Brooks spoke with reporters at Verizon Center and shouldered responsibility for digging out of the 2-0 hole. When questioned about pivotal moments of the 129-119 overtime loss in Game 2, as well as poor individual performances, Brooks accepted blame.
On Bradley Beal’s cold 4-of-15 shooting night: Brooks put the onus on himself to place his shooter in hotter spots.
On Bojan Bogdanovic’s eight-minute stint during Tuesday’s loss, the fewest among all second-unit players: Brooks regretted not playing him more and all but promised that will change moving forward.
On Brandon Jennings’s limited production (no points and one assist through two games): Brooks said he has to find ways to maximize the time in which the point guard shares the court with John Wall and get the ball into Jennings’s hands.
The Wizards have plenty more to improve upon ahead of Thursday’s Game 3 — holding on to early leads, defending at the same intensity with which they’re scoring, executing the little things. However, the biggest problem comes packaged in a 5-foot-9 frame.
Boston guard Isaiah Thomas dedicated his 53-point Game 2 to his younger sister, who was killed in a car crash last month. On the day his sister was to have turned 23, Thomas was unstoppable, regardless of who the Wizards deployed to defend him. Thomas was exceptionally productive when Washington made a switch. He danced and dribbled on the perimeter against a larger player, like Markieff Morris, and dominated the one-on-one battle by splashing jumpers, especially in the fourth quarter and overtime, when he scored 29 points.
“We’ve tried a lot of different things. The only thing we haven’t tried is a triple team,” Brooks said, half joking. “We tried to put two on him. We’ve switched, multiple defenders. He’s one of the best players in the game.
“He scored 53 on our team,” Brooks recalled. “We all had cracks at him but our team defense needs to do a better job, including myself.”
Thomas is averaging 43 points through two games on 52 percent shooting. Brooks hasn’t been able to solve Thomas on the floor, so now he’s hoping to find a solution inside the coaches’ room.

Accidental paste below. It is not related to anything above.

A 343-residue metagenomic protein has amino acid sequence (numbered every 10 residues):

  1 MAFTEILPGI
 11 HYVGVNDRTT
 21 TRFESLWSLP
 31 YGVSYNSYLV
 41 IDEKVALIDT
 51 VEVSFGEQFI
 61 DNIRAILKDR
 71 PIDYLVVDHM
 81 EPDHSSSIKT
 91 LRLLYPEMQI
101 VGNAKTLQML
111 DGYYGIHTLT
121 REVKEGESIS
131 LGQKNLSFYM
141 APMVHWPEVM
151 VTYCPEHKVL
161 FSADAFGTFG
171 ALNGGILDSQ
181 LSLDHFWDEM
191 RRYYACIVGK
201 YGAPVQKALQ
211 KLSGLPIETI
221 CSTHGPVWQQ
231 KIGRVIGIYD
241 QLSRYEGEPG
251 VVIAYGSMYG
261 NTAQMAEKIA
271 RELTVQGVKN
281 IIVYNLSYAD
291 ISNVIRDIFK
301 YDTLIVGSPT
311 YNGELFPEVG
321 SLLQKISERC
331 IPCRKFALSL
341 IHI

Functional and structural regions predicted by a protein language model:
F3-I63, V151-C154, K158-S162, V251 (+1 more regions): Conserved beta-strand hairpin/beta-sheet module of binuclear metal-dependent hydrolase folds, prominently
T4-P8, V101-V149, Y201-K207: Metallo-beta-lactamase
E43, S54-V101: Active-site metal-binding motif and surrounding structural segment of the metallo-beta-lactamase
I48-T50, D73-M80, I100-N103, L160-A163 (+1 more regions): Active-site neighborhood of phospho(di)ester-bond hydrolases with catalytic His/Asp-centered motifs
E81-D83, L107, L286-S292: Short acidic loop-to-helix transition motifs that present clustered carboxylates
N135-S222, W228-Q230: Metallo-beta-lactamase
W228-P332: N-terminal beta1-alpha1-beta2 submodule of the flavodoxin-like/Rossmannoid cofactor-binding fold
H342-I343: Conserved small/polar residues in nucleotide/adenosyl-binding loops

“He has the heart of a champion. What he has gone through and what he’s been able to do, you really can’t explain. I wouldn’t do it any justice to put it into words but what you’re seeing is pretty incredible. I hate the fact that it’s against us the last two games,” Brooks said, “but the challenge for us and the thing I really enjoy about my job and coaching our team is that we get to find a solution. Whether we do or not, we still have got to keep searching and keep exploring and keep challenging and keep figuring out ways to stop that guy.”
This day-after mind-set, to keep working on solutions, encouraged Brooks to walk back a statement he made immediately following the Game 2 loss. Late Tuesday night Brooks, who rarely criticizes officiating to reporters, took to the dais and answered a question about Beal’s off-target shooting by pointing out Boston’s physical defense.
“We have to do a better job of getting their hands off him,” Brooks said at the time. “If they’re gonna allow him to be guarded that way we have to make some adjustments ourselves.”
It was the closest Brooks would get to slyly commenting on no-calls against his player, however by Wednesday he viewed the 4-for-15 outcome through a different prism.
“Watching it live during the game, you think of things of what you can do to help your team but with putting proper prospective after a night of rest — if that’s what you want to call it — and film, Brad had an off shooting night,” Brooks said. “He just had a bad shooting night and that’s going to happen. Now, with that we have to figure out ways to get him cleaner looks and cleaner screens so he can get free. Whether they’re putting their hands on us or not, they’re not getting called, so it’s not illegal.”